The ‘Udon-ut' is an Intriguing Mash Up of Japanese Noodles and a Donut

By Mike Pomranz |
Udon Donuts

© Getty Images/MIXA; © Martine Mouchy / Getty Images

You’d think after the Cronut turned Dominique Ansel into a global culinary celebrity, every two-bit baker on planet Earth would have already tried their hands at inventing every career-launching doughnut-hybrid possible. But here we are, over three years later, and occasionally a new doughnut mashup is able to catch our attention. This time around, a café in Japan has recently gained notoriety on Twitter for offering a doughnut constructed from the unlikely ingredient of udon – those ropey noodles typically found in soup.

Tsudanomatsubara SA (yes, it’s a mouthful) in Kagawa Prefecture sells udon noodles that have been twisted into a doughnut shape, deep-fried and covered in powdered sugar. The result isn’t just visually appealing, it also makes for some extremely solid wordplay: a “udon-ut.”

Related: 5 BOSTON DOUGHNUT SHOPS TO ADD TO YOUR BUCKET LIST

The interesting mashup of noodle and donut was brought to light over the weekend by Twitter user @eiitirou who posted a number of photos of the Japanese dessert as well as some thoughts on her experience eating it. “I thought the udon-ut would just be a donut made to look like udon, but no!” @eiitirou wrote according to RocketNews24. “It was actually fried udon with sugar, kind of like a sweet wonton.” As for the taste, the she says she was also pleasantly surprised: “The outside was crunchy, the inside was like a chewy wonton. Definitely an unexpected, but welcome, addition to udon sweets!” she wrote. Udon-uts reportedly retail for 150 yen – or about $1.40.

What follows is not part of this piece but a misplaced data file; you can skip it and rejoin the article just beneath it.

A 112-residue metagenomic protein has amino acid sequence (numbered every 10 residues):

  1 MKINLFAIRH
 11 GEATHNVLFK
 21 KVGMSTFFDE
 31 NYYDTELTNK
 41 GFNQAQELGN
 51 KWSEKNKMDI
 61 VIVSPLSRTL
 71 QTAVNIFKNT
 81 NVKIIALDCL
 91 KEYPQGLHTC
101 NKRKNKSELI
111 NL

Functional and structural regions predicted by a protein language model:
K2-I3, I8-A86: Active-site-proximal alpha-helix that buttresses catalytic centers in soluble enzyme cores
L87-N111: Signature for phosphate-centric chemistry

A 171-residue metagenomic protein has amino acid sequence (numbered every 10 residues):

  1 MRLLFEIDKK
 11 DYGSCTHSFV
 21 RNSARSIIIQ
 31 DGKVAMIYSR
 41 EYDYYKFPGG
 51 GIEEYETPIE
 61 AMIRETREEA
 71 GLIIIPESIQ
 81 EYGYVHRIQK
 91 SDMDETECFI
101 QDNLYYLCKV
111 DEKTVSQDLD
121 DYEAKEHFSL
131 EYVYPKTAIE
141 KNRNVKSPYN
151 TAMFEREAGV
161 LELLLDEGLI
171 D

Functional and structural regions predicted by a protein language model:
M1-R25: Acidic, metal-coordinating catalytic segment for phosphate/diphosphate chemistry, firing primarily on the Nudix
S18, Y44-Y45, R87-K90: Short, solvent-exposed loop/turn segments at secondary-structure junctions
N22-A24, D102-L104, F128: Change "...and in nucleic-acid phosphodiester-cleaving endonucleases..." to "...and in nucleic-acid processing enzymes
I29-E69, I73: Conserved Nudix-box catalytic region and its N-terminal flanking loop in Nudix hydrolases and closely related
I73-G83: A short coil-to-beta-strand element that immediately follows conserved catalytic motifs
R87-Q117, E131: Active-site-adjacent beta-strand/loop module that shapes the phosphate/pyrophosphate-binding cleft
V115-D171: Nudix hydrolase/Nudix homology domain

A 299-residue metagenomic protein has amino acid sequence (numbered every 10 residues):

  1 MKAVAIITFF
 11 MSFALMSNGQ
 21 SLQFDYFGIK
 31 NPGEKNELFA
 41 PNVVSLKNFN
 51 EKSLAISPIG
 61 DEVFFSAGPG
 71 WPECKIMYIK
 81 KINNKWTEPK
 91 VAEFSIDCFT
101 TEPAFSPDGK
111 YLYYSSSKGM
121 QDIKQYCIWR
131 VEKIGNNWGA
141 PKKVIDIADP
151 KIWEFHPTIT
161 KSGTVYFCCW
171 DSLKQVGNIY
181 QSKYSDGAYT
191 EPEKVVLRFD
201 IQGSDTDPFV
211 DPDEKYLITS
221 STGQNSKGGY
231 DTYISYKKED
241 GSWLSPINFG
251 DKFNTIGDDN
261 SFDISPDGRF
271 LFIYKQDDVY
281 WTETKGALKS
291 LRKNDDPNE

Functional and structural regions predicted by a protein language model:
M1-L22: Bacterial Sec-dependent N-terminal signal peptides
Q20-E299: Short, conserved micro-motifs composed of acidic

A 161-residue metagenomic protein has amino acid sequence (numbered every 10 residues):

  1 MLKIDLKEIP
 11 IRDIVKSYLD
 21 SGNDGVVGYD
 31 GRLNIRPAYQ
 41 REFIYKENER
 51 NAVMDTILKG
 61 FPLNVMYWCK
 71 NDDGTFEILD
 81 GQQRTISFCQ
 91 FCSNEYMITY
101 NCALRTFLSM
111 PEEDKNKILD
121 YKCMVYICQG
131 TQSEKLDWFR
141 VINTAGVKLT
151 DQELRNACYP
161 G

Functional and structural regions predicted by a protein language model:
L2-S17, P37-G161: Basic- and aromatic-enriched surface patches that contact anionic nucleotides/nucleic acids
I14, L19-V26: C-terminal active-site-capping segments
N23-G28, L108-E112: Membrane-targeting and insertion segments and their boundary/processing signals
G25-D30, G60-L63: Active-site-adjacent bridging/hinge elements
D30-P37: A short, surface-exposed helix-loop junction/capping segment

Doughnut-hybrid obsessives with a decent memory might recall that it was nearly two years to the day that we wrote about ramen doughnuts – a doughnut-noodle mashup that could be considered the udon-ut’s closest kin. Still, though ramen doughnuts may have been around for a while, the thicker udon seems like a more sensible choice for giving a noodle doughnut a better chewy texture.  That said, the most sensible choice is probably not making a doughnut from noodles at all; I’m just saying if you have to pick a noodle to make a doughnut out of, these udon doughnuts do look pretty tasty.

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